100 YEARS: The imagination of Robert Crowder, Vralati, and Shoji Kuroda
The three faces of an artist that lived for a century
A special exhibition to mark Robert Crowder's centenary
November 13, 2011 - January 8, 2012
9:30 am—6:00 pm (Monday—Saturday. Sunday by appointment)
1960s folding screens which typify Crowder's work
Crowder (1921-2010) was an American-born painter who learned the technique of Nihonga while living in pre-war Japan. He took the artist name of Shoji Kuroda after having studied under the master painter Mochizuki Shunko (1893-1979). With the outbreak of World War II, Crowder was interned as an enemy alien and subsequently deported from Japan in 1943.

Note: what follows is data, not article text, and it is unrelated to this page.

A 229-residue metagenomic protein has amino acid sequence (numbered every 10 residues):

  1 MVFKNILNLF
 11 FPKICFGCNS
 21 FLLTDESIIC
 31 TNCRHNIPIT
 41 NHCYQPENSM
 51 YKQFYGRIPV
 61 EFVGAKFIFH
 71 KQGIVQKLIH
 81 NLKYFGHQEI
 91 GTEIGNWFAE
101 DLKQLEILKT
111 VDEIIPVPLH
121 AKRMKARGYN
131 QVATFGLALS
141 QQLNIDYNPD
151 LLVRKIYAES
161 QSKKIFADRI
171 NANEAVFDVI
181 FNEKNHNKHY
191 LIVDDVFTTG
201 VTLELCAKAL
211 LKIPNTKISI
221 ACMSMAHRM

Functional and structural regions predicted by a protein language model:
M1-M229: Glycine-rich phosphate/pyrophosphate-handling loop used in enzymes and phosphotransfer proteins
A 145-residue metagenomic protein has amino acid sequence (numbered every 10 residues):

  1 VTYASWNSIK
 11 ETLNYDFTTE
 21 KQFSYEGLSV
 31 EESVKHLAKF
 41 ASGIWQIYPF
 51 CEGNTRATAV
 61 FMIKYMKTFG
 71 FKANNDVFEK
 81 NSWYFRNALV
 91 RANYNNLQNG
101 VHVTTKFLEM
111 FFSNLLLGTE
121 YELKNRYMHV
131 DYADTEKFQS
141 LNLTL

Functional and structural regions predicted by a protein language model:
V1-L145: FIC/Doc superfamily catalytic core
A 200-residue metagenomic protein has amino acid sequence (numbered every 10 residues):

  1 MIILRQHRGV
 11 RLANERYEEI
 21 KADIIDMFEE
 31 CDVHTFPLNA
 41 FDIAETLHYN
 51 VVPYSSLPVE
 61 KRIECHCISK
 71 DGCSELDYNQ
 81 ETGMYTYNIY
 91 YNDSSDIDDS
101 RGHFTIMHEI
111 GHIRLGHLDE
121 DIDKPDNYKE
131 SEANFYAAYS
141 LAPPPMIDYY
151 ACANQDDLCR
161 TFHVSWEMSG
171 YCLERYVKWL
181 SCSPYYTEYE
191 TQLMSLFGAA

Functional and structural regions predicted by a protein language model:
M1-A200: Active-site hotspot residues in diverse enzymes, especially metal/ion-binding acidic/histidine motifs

His profound affection for the country, however, remained intact, and to this day he shows not a trace of bitterness or regret. He would have stayed forever, he says, had it not been for the circumstances. As it was, he returned to the United States, and the beautiful things that had captivated him in Asia — ikebana flower arrangement and painted byobu, as well as fabrics purchased from the mountain “aborigines” on his visits to Taiwan from Japan — formed the basis for establishing a studio of handpainted murals and folding screens used in decorating the Hollywood homes of the rich and famous. - April, 2007 issue Cultural News